This is going to continue to get ugly. A few thoughts on gaming in SD.

From the Rapid City Journal:
Tribes want more gambling
By Chet Brokaw,
Associated Press Writer

PIERRE — The Oglala Sioux Tribe wants to build a new casino on the eastern side of Pine Ridge Indian Reservation to draw customers off Interstate 90. Across the state, the Sisseton-Wahpeton Tribe wants to add 500 machines in its casino near Watertown to attract more visitors.

Officials of the two tribes told state lawmakers on Friday they hope to negotiate new gambling agreements with the state that will give them more leeway in expanding their casino operations so they can boost other parts of their economies.

The Legislature’s State Tribal Relations Committee discussed tribal casinos and the gambling compacts that are negotiated between the state and tribes.“I can see no reason why the state of South Dakota puts any kind of limit on our tribes for gaming,” Rep. Jim Bradford, D-Pine Ridge, a member of the committee, said.


The Sisseton-Wahpeton Tribe’s casino operations now employ 826 people, with 653 of them living in South Dakota. It has an annual payroll of $15.9 million, and revenue is used to support housing programs, the tribal college, a drug and alcohol treatment program and the tribe’s economic development efforts, Crawford said.

The tribe wants an additional 500 slot machines as part of the expansion plan to make the casino near Watertown a destination that will draw more customers from a wider area, Crawford said.
Will this issue end up in front of the legislature? Probably. Will it also end up in court? That's a 'probably' as well.

State/tribal issues are about as 'ugly' a dividing issue as you can find in South Dakota. In this instance, you have the legitimate concerns of State Government in halting the expansion of 'Las Vegas' casino style gambling in the state. But throw the state/tribal interplay into the mix and it becomes tinged with racial overtones. And what would normally be a simple jurisdictional issue between governmental entities divides more than governments.

Of course South Dakota doesn't want two of the nation's poorest counties within it's boundaries, and recognizes the desperate need for economic development in those areas. But as in the case of Pine Ridge, is a 500 machine casino going to be the answer to all their ills?

Just like South Dakota's addiction to video lottery funds, is their attempt for a gambling fix going to be a short term fix for an ailment that ends up as a permanent habit?

Don't get me wrong, I'm not an anti-gambling cruasader. I buy lotto and and scratch tickets, although I quit video lottery after the employee of a family business stole just shy of $200,000 from one of my parents. After a year in jail, we're getting restitution of $160,000 at about $250 a month. And I'm not holding my breath on ever seeing the full amount back. (But grumbling about victim restitution in SD is for another day).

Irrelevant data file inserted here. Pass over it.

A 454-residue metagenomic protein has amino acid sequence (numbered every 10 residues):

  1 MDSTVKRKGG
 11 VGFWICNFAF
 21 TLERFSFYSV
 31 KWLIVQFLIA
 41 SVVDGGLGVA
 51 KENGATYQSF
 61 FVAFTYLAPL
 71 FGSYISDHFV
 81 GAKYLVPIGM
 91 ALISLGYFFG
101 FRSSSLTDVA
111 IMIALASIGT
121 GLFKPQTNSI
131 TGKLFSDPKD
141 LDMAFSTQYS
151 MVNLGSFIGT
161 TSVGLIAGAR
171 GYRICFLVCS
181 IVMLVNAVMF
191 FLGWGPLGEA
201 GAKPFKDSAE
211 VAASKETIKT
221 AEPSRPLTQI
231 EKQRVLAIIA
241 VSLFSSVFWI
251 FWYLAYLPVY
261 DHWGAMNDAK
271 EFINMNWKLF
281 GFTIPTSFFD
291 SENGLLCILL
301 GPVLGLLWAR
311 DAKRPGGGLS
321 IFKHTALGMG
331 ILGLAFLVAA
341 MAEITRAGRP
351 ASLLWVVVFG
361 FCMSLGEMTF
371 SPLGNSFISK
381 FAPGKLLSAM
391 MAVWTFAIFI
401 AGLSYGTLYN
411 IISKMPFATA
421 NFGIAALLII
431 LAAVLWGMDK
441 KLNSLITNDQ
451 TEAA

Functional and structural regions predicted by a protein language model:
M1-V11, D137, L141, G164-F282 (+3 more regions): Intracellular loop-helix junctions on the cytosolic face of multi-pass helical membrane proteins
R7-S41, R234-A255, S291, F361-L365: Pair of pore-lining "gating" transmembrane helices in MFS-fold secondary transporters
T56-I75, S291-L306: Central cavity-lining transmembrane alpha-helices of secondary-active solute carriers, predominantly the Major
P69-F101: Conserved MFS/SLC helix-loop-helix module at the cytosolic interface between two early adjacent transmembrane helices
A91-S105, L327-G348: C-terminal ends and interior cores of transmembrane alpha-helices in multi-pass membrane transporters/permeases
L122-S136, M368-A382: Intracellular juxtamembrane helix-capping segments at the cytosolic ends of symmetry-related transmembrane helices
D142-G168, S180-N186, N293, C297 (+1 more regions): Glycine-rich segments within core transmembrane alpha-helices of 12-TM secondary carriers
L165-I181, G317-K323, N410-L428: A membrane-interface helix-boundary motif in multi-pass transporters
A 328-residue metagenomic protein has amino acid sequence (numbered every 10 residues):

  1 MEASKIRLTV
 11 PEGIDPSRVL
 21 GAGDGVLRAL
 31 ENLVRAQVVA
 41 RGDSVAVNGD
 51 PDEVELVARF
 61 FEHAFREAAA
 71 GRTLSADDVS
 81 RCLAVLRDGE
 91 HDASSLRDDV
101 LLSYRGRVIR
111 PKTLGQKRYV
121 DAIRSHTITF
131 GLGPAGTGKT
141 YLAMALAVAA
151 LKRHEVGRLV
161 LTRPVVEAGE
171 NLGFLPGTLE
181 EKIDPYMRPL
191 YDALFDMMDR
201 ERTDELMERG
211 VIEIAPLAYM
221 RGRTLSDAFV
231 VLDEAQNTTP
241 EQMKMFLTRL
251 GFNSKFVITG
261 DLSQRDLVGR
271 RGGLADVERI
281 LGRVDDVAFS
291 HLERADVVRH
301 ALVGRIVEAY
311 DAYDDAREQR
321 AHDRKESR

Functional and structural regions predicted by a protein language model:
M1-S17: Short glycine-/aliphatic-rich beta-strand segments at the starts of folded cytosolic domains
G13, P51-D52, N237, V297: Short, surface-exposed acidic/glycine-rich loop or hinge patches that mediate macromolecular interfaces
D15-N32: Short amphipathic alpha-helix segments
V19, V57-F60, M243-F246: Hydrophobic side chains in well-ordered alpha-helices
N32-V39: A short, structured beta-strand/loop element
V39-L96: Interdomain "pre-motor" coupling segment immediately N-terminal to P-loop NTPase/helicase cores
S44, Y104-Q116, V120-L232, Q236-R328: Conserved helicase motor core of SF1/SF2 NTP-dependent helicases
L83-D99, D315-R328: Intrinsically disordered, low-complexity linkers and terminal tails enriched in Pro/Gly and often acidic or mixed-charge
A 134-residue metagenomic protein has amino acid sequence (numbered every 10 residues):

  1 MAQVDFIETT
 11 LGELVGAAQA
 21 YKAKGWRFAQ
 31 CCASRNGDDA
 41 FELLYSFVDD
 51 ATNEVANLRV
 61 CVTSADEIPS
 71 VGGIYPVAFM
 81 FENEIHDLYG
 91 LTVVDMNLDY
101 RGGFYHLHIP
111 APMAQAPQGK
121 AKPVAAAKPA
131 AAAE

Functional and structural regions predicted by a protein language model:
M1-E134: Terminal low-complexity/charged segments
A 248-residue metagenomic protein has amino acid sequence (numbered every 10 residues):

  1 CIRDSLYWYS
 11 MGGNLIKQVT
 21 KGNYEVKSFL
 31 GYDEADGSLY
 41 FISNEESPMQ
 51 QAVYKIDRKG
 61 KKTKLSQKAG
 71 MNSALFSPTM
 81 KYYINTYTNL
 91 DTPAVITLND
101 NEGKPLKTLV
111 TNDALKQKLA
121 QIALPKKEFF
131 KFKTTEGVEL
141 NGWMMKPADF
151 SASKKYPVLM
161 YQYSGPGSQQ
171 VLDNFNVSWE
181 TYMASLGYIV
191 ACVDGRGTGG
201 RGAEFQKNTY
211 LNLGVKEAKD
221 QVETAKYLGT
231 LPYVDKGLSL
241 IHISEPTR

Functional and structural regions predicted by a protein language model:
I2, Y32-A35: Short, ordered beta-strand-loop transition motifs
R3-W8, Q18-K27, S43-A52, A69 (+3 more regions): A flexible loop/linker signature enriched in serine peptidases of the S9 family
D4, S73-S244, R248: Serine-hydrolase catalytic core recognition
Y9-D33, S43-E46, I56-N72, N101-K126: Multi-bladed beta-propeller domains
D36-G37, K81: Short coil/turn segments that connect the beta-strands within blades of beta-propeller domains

But the whole point of this post is that I think gambling is a poor economic engine. Yes, it generates lots and lots of cash. But if it went away tomorrow, would those same communities survive the loss?

Philosophically, that type of revenue should be for extras or to enhance a community. Not to base an entire economy on. Because South Dakota voters can be fickle on things like that.

They've tried to put the Video Lottery genie back into the bottle on several occasions. There's even been threats by anti-gambling zealot JoDean Joy for another attempt at the ballot this year.

If a wave of anti-gambling sentiment swept South Dakota, and video lottery was removed from the public, do you think that would be the end? I think they'd consider that just the start. And I suspect Casinos would be next in the crosshairs.

And those communities that need the money the most would suffer the worst in the end.


Anonymous said…
No PP a 500 machine casino isn't going to be the answer to all the problems on the Pine Ridge. But it might be a part of the answer. Economic development is like a puzzle with many different pieces coming together to form the final picture.
Douglas said…
Gambling is never a real solution to economic problems. It is an evil and irresponsible shortcut tax system. It certainly should not be the mainstay of political parties that claim they have family values.

That said, I suggest that no gambling machines in South Dakota can run on cash. The only way any machines or gambling in South Dakota should be allowed is with a "SD Gambler Debit Card".

Those wishing to gamble could deposit cash into a Debit card system at county treasurers. The SD taxes would be pealed out at the front end.

Deposit $100 and get a net after tax debit card balance of $80 or $90 or whatever the irresponsible legislature thinks should be the state's pound of flesh.

No expensive auditing of the gambling facilites or machines. Just make sure they can't eat cash.

And, then if somebody is seen to be gambling enormous sums of money with no visible signs of economic support, some alarm bells could be ringing in some official's office. Addicted gamblers might be limited to a few dollars a week ...whatever their families or caretakers will allow.

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